Evolutionary theories of epigenetic drift

By: James V. Kohl | Published on: September 15, 2017

Testing Two Evolutionary Theories of Human Aging with DNA Methylation Data
My summary: Outside the context of food energy-dependent biophysically constrained pheromone-controlled viral latency, mutation accumulation (MA) and disposable soma (DS) provide possible explanations for the existence of human aging. For example, age-differentially-methylated sites across the genome showed significant MA-consistent increases in heritability with age or significant DS-consistent decreases in heritability. Their results supposedly show that both MA and DS play a role in explaining aging and aging-related changes but their results do not link food energy-dependent RNA-directed DNA methylation to de novo gene creation or the virus-driven degradation of messenger RNA that serious scientists have linked from mutations to all pathology in all living genera.
See also: Caloric restriction delays age-related methylation drift

Epigenetic information encoded by DNA methylation is tightly regulated, but shows a striking drift associated with age that includes both gains and losses of DNA methylation at various sites.

Reported as: Researchers uncover mechanism behind calorie restriction and lengthened lifespan

Dr. Issa’s team made their discovery after first examining methylation patterns on DNA in blood collected from individuals of different ages for each of three species – mouse, monkey, and human.

Energy as information is epigenetically linked from the food that organisms eat to the physiology of pheromone-controlled reproduction in all living genera by RNA-directed DNA methylation and amino acid substitutions that differentiate all cell types in all individuals.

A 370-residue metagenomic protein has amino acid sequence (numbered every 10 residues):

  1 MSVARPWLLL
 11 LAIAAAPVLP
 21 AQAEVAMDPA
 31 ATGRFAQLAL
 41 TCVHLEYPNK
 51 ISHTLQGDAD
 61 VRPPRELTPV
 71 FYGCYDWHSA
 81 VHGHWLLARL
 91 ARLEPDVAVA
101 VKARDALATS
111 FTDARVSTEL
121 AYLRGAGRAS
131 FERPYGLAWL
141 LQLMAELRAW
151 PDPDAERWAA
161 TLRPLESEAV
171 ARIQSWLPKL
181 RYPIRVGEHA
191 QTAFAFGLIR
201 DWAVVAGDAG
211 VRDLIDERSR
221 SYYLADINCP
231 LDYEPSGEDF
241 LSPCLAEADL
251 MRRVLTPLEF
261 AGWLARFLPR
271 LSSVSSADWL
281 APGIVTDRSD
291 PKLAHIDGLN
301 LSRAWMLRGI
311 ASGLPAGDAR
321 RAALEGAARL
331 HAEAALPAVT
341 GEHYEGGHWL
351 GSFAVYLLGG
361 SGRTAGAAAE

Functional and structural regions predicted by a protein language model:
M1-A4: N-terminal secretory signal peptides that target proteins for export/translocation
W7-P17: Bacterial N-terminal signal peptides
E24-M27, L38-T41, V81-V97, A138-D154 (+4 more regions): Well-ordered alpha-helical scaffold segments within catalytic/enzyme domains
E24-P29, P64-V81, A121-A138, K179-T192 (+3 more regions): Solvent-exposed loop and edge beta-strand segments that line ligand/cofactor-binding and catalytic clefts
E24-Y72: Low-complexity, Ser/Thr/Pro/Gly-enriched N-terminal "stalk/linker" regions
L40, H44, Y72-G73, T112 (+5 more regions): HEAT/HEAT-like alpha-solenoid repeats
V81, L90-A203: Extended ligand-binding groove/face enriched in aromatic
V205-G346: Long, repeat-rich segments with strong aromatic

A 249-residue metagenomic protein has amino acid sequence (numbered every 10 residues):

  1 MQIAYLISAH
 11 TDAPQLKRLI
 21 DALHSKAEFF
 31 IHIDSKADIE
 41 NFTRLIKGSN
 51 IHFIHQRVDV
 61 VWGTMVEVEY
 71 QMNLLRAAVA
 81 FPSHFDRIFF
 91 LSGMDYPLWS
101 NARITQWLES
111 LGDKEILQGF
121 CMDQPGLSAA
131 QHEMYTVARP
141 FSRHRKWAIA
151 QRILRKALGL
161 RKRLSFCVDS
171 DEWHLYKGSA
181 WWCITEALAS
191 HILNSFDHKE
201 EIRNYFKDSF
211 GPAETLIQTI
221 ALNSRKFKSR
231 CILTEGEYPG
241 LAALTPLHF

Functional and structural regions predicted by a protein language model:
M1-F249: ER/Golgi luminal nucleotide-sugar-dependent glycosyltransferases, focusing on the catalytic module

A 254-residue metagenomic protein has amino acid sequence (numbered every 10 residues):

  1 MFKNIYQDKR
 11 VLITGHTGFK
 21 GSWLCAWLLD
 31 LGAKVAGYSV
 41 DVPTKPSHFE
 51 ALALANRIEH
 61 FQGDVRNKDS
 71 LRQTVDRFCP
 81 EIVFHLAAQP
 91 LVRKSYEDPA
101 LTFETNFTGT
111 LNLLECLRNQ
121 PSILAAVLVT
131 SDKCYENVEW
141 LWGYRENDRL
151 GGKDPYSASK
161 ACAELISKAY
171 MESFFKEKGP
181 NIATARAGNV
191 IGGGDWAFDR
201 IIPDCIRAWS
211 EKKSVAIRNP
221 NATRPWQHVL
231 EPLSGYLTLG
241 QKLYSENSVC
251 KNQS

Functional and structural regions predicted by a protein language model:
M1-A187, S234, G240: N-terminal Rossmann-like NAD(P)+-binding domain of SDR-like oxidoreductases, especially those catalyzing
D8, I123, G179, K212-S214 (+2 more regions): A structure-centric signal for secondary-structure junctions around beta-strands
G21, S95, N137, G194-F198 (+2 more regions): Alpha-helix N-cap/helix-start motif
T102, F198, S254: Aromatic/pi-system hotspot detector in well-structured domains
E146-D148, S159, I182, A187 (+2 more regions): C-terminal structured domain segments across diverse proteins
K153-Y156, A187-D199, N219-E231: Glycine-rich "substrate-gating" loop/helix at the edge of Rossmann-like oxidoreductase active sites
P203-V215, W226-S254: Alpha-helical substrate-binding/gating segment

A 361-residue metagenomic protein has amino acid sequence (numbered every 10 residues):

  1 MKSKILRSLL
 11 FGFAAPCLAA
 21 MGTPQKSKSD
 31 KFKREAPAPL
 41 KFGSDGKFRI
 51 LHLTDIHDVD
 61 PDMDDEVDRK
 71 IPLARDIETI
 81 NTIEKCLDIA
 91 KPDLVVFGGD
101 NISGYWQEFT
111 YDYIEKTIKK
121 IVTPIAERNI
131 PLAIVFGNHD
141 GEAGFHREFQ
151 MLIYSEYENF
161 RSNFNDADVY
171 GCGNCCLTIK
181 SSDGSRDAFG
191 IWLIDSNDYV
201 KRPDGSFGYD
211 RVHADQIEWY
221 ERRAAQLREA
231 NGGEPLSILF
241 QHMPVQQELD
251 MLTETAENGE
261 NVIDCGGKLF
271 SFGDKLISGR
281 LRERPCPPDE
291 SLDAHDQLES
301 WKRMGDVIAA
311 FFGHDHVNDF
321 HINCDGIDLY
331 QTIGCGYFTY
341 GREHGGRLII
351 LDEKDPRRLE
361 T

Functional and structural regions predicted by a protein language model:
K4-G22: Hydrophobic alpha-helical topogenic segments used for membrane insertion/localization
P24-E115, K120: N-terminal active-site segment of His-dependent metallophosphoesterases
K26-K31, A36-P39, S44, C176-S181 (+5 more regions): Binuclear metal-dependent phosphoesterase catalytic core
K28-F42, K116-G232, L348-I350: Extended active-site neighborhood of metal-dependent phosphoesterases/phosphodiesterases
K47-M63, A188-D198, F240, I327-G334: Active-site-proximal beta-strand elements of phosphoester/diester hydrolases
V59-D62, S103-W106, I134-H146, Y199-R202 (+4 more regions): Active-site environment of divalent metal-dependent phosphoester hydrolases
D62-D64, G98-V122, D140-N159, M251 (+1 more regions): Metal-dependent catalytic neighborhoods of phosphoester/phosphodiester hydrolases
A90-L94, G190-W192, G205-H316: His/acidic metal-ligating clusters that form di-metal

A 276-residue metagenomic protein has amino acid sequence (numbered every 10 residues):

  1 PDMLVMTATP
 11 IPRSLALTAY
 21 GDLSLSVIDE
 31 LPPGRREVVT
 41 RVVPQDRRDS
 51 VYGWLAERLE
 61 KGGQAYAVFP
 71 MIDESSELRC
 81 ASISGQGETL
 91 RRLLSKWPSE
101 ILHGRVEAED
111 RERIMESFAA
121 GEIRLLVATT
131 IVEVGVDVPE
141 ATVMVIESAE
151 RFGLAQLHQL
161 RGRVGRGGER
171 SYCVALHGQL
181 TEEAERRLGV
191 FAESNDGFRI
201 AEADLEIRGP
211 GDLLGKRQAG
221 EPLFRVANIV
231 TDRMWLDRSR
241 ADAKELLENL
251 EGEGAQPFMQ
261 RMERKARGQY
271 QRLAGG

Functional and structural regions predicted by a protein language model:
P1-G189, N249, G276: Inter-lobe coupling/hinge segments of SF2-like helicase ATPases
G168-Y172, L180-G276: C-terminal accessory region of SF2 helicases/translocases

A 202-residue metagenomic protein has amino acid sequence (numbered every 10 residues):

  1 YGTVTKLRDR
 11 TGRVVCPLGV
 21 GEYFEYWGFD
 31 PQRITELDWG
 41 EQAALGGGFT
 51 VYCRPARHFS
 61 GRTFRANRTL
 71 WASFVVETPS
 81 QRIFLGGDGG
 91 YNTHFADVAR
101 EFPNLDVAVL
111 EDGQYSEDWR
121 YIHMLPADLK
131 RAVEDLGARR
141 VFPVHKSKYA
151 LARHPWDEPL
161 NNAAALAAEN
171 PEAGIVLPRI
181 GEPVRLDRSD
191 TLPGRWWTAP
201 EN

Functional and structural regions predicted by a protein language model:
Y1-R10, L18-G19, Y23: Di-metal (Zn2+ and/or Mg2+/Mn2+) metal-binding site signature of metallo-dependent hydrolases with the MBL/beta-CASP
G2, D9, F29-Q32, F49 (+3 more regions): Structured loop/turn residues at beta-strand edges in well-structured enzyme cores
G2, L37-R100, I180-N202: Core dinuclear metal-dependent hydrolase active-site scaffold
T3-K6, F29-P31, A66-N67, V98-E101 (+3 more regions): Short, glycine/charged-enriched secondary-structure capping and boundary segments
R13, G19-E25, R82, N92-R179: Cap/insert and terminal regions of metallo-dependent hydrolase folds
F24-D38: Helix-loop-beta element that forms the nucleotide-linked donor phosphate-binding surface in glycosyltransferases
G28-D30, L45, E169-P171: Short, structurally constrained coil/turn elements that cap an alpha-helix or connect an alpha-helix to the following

All serious scientists have linked RNA-mediated amino acid substitutions from the differentiation of cell types in yeasts to the differentiation of cell types in primates.
Nothing in Biology Makes Any Sense Except in the Light of Evolution 

…the so-called alpha chains of hemoglobin have identical sequences of amino acids in man and the chimpanzee, but they differ in a single amino acid (out of 141) in the gorilla.

See for example: Nutrient-dependent/pheromone-controlled adaptive evolution: a model

In the mouse model, the diet of the mice determines their nutrient-dependent pheromone production and social interactions with other mice. The mouse model also reveals something that was not revealed in the context of dogs and wolves (Axelsson et al., ; Lord, ). The aversive human body odor associated with fish odor syndrome can be epigenetically controlled by reducing dietary choline intake. It can also be controlled through antibiotic use (citations in Li et al., ). This may be important in the context of chemical ecology and epigenetic effects of genetically predisposed nutrient-dependent pheromone-controlled human interactions (Martin et al., ; Preti & Leyden, ).

See also the section on “An epigenetic continuum of nutrient-dependent / pheromone-controlled adaptive evolution”


Differences in the behavior of nematodes are determined by nutrient-dependent rewiring of their primitive nervous system…


The honeybee is currently an accepted model organism of nutrient-dependent pheromone-controlled adaptive evolution of the brain and behavior that is consistent with what is known about neurogenic niche construction in nematodes…


Species-specific health and reproductive fitness is associated with nutrient-dependent amino acid substitutions and with pheromone-controlled reproduction. Disease is associated with mutations exemplified in cancer where perturbations of the glucose-dependent thermodynamic/thermoregulatory equilibrium are equally clear (Locasale, ).


Two additional recent reports link substitution of the amino acid alanine for the amino acid valine (Grossman et al., ) to nutrient-dependent pheromone-controlled adaptive evolution. The alanine substitution for valine does not appear to be under any selection pressure in mice. The cause-and-effect relationship was established in mice by comparing the effects of the alanine, which is under selection pressure in humans, via its substitution for valine in mice (Kamberov et al., ).

See for comparison: Feynman on social science
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